Difference between revisions of "2019 AMC 10A Problems/Problem 22"
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First, the probability we have so far is <math>\frac{3}{8}</math>.This is greater than <math>\frac{1}{3}</math> so <math>A</math> is the not the answer. It is either <math>A, B, C,</math> or <math>D</math>. Let's draw out the probability with two parallel lines on a paper with represent a number line from <math>0-1</math>. The concept is to compare one point and find the fraction of the other line that contains points that are at least <math>\frac{1}{2}</math> away from it. If the point we choose is on the endpoints, then the fraction of the other line that works is exactly <math>\frac{1}{2}</math>. But as we move this point closer to the middle, the deadzone (area where the other point cannot be) grows, diminishing the probability. Finally, when it is directly in the middle, there are no points that pass the requirements except at <math>1</math> and <math>0</math>. | First, the probability we have so far is <math>\frac{3}{8}</math>.This is greater than <math>\frac{1}{3}</math> so <math>A</math> is the not the answer. It is either <math>A, B, C,</math> or <math>D</math>. Let's draw out the probability with two parallel lines on a paper with represent a number line from <math>0-1</math>. The concept is to compare one point and find the fraction of the other line that contains points that are at least <math>\frac{1}{2}</math> away from it. If the point we choose is on the endpoints, then the fraction of the other line that works is exactly <math>\frac{1}{2}</math>. But as we move this point closer to the middle, the deadzone (area where the other point cannot be) grows, diminishing the probability. Finally, when it is directly in the middle, there are no points that pass the requirements except at <math>1</math> and <math>0</math>. | ||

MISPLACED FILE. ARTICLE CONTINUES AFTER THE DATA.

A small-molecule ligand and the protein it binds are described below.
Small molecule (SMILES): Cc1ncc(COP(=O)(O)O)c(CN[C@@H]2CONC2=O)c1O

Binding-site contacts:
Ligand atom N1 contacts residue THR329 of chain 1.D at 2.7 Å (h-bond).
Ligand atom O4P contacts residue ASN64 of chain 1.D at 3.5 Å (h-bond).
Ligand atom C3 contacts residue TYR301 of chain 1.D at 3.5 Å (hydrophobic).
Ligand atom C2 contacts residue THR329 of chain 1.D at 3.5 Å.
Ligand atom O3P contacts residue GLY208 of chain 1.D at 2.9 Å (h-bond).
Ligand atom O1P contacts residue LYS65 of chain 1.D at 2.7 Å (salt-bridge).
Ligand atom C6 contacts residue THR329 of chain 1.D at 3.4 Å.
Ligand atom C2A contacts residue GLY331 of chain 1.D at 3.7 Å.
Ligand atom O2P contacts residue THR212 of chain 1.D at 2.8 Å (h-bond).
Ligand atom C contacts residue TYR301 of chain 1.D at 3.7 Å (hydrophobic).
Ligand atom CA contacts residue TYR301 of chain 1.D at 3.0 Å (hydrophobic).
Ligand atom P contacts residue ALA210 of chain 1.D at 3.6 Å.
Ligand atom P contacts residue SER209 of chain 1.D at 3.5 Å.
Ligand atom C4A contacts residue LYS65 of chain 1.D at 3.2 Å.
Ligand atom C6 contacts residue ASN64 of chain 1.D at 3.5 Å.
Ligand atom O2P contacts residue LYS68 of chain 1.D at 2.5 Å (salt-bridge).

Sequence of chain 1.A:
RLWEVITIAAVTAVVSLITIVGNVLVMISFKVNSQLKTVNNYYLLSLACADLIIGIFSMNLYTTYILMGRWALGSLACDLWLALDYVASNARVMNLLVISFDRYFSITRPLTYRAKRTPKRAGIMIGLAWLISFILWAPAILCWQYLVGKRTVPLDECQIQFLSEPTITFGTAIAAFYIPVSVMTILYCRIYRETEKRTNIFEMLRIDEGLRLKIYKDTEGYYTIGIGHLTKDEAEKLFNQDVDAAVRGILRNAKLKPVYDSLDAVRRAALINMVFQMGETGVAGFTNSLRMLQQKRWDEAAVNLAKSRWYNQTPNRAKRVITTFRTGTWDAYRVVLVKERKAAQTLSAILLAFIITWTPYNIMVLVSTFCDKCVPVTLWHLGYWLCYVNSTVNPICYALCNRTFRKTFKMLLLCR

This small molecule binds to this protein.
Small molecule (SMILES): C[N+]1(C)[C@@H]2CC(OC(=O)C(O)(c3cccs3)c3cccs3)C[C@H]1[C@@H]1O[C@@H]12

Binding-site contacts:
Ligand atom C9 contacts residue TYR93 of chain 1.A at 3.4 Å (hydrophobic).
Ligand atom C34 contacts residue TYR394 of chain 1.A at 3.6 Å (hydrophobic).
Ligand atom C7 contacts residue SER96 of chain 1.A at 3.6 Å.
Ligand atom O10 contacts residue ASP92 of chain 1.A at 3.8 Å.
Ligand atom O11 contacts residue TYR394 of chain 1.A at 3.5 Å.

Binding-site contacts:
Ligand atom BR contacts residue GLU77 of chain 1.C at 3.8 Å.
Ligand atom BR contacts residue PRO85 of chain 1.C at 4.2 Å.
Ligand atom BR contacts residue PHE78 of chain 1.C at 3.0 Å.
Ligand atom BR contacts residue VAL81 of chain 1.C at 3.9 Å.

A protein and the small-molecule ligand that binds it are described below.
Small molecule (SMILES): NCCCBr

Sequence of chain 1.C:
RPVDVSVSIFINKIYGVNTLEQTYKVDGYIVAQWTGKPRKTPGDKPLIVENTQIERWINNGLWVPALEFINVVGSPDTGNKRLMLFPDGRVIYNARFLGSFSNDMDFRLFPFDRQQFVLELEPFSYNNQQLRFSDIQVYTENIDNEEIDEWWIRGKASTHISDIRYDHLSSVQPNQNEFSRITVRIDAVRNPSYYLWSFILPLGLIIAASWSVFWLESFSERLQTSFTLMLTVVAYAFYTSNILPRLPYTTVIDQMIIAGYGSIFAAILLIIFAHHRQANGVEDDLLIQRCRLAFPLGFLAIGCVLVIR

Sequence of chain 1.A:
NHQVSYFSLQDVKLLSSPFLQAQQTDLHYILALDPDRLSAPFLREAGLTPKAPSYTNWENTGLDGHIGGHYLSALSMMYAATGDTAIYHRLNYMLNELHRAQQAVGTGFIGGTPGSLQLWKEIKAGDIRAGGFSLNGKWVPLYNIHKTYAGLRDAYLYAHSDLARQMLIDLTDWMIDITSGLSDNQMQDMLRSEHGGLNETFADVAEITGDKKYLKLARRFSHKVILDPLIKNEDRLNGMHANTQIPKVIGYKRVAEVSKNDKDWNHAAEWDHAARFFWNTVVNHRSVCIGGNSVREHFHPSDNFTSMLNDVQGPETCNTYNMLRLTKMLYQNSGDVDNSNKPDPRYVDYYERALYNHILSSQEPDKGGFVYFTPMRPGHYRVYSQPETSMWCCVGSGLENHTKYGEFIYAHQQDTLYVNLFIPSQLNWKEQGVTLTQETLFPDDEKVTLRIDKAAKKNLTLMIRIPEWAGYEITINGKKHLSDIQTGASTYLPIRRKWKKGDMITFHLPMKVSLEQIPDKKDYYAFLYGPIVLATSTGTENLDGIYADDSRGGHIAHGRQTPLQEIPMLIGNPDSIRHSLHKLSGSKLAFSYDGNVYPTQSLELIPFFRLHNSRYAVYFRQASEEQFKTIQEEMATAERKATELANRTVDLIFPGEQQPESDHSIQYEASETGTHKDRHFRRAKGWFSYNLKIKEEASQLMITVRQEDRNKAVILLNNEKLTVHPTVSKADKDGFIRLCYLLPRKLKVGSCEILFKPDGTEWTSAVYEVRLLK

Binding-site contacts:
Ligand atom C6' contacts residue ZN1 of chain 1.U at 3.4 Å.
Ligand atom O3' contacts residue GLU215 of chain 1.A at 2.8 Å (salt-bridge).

− | So, looking at the choices again, we have <math>\frac{7}{16}</math> <math>\frac{1}{2}</math> <math>\frac{2}{3}</math> | + | So, looking at the choices again, we have <math>\frac{7}{16}</math>, <math>\frac{1}{2}</math>, <math>\frac{9}{16}</math>, and <math>\frac{2}{3}</math>. |
+ | |||
+ | <math>\frac{1}{2}</math>, is exactly <math>\frac{1}{8}</math> more than the probability we had before. Notice that this is impossible because we proved that the average probability of the fourth case is lower than <math>\frac{1}{2}</math>, so the answer is <math>\boxed{B}</math>. | ||
==Video Solution 1== | ==Video Solution 1== |
Revision as of 19:31, 11 January 2021
- The following problem is from both the 2019 AMC 10A #22 and 2019 AMC 12A #20, so both problems redirect to this page.
Problem
Real numbers between 0 and 1, inclusive, are chosen in the following manner. A fair coin is flipped. If it lands heads, then it is flipped again and the chosen number is 0 if the second flip is heads, and 1 if the second flip is tails. On the other hand, if the first coin flip is tails, then the number is chosen uniformly at random from the closed interval . Two random numbers and are chosen independently in this manner. What is the probability that ?
Solution 1
There are several cases depending on what the first coin flip is when determining and what the first coin flip is when determining .
The four cases are:
Case 1: is either or , and is either or .
Case 2: is either or , and is chosen from the interval .